In these past couple weeks, I’ve been thinking about the things that have happened in 2013 in downtown Phoenix and how they shape its present as well as the next year in our community. Yesterday, I discussed downtown’s strengths; tomorrow, I’ll share my assessment of downtown’s threats. The finale is on Sunday where I’ll share downtown’s opportunities.
A DOWNTOWN PHOENIX YEAR-IN-REVIEW 2013: II. WEAKNESSES
In the traditional SWOT (strengths, weaknesses, opportunities, and threats) analysis, on which this quartet of posts is modeled, a weakness is defined as something of internal origin that is harmful to organizational mission. I had a difficult time categorizing items that are weaknesses or threats (external origin) so this afternoon’s post should be read in concert with tomorrow’s entry when that comes online.
1. Still No Downtown Grocery Store — It’s been decades since downtown Phoenix has had its own grocery store. For downtown denizens, our nearest grocery store is a Safeway at 7th Street and McDowell Road, a trip that almost certainly requires a car to travel to safely. In September, a Whole Foods Market opened in the Town & Country shopping center at 20th Street and Camelback, even more removed from downtown. To create density downtown, the literature would suggest that a walkable grocery store is required; however, this is the classic chicken vs. egg paradox.
2. Still Not Enough Downtown Density — Since the Great Reset, we’ve had about a dozen new “destination” restaurants open in downtown and about a half dozen new coffeehouses open (which is seen by many as good; my judgment is still up for grabs) but we still don’t have decent density in downtown. Some new projects have opened on the edge of the downtown core (including several age-restricted projects in the Roosevelt neighborhood) but there are still miles to go.
3. Too Much Talk vs. Not Enough Action — Almost every day in 2013, I seemed to read about yet another organization that has popped up to try to leave its mark on this community. In skimming through the “about us” descriptions and mission statements, one trend has become alarmingly clear: a lot of these new groups don’t fully understand the wider context for why things are the way they are. I’m not saying that this youthful naïveté is not instrumental in making things happen; what I am saying is that a thorough understanding of history, nuance, context, and setting is important so that the right decisions are being made instead of the decisions with the most support. There are great organizations in downtown to be sure — Downtown Voices Coalition, the Roosevelt Row CDC, Grand Avenue Arts & Small Business District, and the Midtown Museum District to name a few — and I would think that we should focus on these established players in town that have already effected great positive change in our communities and in city government.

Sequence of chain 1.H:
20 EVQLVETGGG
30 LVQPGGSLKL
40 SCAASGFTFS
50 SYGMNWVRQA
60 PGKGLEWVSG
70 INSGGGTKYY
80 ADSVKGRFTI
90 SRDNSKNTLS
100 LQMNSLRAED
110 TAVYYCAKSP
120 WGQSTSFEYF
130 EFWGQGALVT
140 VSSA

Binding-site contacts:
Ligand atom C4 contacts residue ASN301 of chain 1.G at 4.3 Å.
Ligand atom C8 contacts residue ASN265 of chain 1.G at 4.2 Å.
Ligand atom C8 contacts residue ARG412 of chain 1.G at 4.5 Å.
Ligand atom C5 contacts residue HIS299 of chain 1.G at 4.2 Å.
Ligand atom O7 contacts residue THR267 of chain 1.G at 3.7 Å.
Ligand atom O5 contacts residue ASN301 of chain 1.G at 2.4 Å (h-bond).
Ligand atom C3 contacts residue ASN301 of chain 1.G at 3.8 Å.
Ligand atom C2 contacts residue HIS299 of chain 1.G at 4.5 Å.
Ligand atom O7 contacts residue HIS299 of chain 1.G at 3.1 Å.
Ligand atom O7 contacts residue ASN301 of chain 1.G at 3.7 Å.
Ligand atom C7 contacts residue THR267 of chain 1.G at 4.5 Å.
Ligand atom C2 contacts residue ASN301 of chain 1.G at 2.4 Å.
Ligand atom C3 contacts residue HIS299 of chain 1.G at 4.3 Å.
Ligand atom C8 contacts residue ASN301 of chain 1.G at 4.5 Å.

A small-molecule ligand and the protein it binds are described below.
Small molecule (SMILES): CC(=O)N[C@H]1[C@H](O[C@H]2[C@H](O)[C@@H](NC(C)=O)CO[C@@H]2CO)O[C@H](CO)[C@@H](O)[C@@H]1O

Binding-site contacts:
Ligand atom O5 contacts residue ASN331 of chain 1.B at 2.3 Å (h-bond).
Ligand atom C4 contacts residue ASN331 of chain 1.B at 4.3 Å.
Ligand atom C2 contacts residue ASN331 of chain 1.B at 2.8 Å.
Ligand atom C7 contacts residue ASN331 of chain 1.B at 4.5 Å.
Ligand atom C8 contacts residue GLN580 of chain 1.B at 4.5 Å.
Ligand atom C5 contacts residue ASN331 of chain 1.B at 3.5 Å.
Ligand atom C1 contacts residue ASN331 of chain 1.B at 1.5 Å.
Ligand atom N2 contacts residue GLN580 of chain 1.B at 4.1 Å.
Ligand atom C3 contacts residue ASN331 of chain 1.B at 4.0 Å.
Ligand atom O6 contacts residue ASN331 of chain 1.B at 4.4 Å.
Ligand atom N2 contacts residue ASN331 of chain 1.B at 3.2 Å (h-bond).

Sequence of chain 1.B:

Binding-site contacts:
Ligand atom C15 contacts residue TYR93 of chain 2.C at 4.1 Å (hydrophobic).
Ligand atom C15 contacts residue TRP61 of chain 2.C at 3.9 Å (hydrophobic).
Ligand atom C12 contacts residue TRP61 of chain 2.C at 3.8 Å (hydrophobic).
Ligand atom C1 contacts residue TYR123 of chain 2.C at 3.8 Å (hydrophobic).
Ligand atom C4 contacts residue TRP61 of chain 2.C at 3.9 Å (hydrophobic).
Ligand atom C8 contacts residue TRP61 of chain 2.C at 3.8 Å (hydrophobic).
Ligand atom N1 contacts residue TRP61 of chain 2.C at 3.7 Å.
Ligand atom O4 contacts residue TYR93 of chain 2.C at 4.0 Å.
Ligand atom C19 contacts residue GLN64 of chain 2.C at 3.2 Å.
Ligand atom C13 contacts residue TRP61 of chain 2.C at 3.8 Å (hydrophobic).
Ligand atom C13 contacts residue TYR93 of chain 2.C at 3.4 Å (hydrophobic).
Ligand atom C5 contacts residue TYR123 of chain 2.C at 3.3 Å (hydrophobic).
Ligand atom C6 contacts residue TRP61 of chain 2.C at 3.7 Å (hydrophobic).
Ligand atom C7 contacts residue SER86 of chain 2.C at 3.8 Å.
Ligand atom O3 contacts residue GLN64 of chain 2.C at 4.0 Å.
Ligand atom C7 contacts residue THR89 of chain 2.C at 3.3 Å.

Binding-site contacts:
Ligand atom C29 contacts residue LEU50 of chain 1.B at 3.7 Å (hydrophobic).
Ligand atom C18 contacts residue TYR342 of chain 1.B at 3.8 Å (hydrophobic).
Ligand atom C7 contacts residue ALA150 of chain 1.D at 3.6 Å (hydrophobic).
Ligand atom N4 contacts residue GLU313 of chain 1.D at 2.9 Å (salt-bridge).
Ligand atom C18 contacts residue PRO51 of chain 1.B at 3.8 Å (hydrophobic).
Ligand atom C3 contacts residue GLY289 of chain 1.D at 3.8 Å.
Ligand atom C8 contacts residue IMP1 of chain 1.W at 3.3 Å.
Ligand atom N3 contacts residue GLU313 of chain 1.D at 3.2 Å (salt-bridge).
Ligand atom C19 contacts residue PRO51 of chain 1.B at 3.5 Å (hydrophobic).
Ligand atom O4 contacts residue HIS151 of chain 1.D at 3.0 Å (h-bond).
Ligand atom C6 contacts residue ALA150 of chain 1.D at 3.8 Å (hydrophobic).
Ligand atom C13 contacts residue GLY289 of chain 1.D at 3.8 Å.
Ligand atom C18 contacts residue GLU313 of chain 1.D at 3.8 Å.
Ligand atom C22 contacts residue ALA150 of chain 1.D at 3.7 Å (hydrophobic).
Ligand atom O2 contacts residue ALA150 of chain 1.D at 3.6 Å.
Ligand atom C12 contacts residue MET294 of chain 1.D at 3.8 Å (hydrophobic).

4. Designing the Micro vs. Designing the Macro — In Phoenix, we have a bad habit of looking at areas under a small lens with great focus instead of a broader picture. We look at streetscape design improvements for several blocks of one street instead of improving a much greater portion. The Adams Street redesign concerns the two blocks of Adams between Central Avenue and the Convention Center. Why doesn’t it stretch over to 1st Avenue to include one of our downtown’s most-urban sections of street? Or why not over to 3rd Avenue to include the Orpheum Theatre and Phoenix City Hall? (One of my first essays in 2014 will address this very project.) We forget that two of the tenets of urban design are connectivity and connectedness: something that is hard to achieve when one looks at the micro scale instead of the bigger picture.